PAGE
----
The black male: not-so-benign neglect
The only group that can expea to live shorter lives in 1990 than in 1980 is black men 32 Why? For starters, it is black men who experience the greatest gap between the Stage I expectation to survive by being a physical slave and the Stage II need to be a master of technology. Thus the black male now lives nine years fewer than the black female.33 Nevertheless, we hear more about the double jeopardy of racism and sexism encountered by the black female.
More black males in the United States are in the prison system than are in the college system.34 That is, an incredible one out of four black males is either in jail, prison, on probation, or on parole.35 That’s almost SO percent greater than the number in college 36 This does not even come close to being true of black women. If it were, imagine the number of job training, education, and rehabilitation programs wed be sponsoring for black women. The black male does not face double jeopardy, he faces quadruple jeopardy: racism, sexism, antagonism, and neglect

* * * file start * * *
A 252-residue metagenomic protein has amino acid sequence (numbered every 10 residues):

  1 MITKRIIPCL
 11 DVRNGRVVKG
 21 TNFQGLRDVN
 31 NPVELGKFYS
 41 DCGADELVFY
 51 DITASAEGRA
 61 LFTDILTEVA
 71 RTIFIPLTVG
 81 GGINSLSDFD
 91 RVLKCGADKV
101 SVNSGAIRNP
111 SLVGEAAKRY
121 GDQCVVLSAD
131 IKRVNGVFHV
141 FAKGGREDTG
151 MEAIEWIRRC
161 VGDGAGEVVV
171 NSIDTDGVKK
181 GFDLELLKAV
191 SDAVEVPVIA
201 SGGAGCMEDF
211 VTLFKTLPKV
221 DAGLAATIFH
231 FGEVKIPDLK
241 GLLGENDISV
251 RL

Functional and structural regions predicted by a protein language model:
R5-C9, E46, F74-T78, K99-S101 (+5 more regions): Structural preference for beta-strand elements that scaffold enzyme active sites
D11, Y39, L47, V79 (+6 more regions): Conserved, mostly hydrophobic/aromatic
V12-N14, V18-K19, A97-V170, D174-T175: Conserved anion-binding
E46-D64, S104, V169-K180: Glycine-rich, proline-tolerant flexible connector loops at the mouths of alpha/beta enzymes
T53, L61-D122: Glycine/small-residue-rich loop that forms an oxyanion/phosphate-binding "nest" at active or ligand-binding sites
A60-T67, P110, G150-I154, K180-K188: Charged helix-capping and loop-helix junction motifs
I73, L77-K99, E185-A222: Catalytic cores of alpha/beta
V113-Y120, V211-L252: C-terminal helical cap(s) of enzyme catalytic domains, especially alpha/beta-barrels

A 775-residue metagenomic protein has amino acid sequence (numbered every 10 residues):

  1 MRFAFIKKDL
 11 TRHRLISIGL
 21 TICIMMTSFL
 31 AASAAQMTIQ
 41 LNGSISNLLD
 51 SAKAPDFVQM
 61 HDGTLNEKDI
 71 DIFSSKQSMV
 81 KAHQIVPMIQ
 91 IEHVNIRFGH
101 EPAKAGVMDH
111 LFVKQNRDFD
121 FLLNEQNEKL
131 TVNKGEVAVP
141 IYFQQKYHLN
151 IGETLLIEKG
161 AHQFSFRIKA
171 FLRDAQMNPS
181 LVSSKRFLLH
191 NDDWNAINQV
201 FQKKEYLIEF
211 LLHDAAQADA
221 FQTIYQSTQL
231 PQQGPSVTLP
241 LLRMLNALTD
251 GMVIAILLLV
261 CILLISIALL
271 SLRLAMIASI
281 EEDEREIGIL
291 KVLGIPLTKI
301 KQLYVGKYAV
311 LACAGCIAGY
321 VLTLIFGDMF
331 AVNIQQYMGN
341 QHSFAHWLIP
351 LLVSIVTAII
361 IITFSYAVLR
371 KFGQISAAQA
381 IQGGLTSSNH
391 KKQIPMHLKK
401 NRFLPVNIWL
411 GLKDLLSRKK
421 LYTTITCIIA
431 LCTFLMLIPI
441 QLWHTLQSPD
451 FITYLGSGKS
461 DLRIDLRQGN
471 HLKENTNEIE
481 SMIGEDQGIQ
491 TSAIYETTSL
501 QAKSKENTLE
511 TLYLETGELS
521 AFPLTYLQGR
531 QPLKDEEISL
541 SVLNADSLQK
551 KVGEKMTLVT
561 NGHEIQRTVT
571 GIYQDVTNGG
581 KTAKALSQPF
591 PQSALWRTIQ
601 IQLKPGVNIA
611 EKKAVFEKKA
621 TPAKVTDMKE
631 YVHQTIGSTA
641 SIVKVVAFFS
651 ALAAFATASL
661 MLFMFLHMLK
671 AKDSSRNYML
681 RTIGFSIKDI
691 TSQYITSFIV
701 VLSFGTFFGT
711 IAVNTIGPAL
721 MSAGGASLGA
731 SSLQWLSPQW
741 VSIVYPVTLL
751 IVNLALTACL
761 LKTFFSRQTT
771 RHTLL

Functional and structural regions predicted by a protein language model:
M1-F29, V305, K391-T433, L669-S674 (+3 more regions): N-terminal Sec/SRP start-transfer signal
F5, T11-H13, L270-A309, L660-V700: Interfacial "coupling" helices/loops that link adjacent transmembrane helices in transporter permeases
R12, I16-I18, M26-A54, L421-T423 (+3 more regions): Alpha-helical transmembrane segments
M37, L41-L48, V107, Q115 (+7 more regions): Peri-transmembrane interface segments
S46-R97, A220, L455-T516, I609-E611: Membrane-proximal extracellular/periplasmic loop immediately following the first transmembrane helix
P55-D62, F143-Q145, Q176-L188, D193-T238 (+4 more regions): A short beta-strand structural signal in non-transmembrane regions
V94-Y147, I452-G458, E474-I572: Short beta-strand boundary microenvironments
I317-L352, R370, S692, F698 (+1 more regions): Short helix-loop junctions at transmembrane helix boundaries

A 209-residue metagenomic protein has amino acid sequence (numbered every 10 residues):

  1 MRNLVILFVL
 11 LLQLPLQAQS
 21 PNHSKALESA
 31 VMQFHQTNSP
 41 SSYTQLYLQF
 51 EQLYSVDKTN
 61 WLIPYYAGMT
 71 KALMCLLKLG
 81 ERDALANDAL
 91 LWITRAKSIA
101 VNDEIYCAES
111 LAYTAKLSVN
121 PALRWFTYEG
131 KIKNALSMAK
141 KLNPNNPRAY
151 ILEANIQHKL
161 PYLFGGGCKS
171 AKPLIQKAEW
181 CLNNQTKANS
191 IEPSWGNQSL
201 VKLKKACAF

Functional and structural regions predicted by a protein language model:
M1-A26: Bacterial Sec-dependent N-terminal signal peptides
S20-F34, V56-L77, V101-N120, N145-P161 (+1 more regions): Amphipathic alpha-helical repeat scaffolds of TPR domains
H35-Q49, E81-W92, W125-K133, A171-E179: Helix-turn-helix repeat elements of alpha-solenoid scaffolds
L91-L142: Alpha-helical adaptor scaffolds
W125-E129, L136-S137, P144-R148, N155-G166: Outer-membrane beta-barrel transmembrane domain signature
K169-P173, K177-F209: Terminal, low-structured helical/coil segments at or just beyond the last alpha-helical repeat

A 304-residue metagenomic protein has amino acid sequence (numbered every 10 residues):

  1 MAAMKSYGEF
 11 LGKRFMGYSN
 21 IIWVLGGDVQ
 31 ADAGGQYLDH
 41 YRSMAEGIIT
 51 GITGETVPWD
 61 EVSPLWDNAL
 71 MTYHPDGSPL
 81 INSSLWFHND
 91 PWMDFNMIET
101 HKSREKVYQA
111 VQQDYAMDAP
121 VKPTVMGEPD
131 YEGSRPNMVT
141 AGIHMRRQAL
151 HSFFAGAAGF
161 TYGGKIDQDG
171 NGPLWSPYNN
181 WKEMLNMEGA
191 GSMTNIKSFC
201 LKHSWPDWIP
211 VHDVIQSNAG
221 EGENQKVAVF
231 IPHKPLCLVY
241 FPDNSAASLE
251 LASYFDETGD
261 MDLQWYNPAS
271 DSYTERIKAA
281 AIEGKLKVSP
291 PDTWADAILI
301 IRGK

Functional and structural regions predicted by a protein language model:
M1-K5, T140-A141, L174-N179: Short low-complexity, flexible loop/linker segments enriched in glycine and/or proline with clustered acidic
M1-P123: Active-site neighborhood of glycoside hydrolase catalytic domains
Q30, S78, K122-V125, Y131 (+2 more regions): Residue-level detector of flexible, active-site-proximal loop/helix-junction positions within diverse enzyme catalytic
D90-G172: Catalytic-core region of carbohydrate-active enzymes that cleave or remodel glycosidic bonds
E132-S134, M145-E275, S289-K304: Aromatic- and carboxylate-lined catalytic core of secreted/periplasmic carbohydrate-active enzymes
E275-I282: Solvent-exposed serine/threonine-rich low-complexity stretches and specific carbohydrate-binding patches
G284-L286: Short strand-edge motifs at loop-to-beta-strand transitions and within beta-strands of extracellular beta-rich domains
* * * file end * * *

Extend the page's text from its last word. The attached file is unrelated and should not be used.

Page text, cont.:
For different reasons, few whites or blacks are willing even to discuss how the use of the black male as a field slave required a greater dependency on physical strength for most black men than it did for most black women – and that it is physical strength that current technology makes increasingly irrelevant. Similarly, when white females or males worked hard, their families benefited. But when black females or males worked hard, someone else benefited. So for the white person, hard work meant survival; for the black slave, hard work meant the survival of someone else – at the expense of self. Our unwillingness to discuss this has prevented us from developing affirmative-action programs encouraging, for example black father-black son businesses (rather than giving the black mother money to keep the father away from the son).
The black man is sometimes called an endangered species but receives little of the protection an endangered species is normally accorded. In regions where the owl is endangered, we wouldn’t think of depriving the male owl of its children or the owl’s children of their dad. Yet the U. S. government has a huge program that creates exactly that outcome for the male human who is poor, and especially for the male human who is black and poor. It is called Aid to Families with Dependent Children; it deprives a family of aid if the dad is present, thus depriving the father of the two most important incentives for living: love and feeling needed.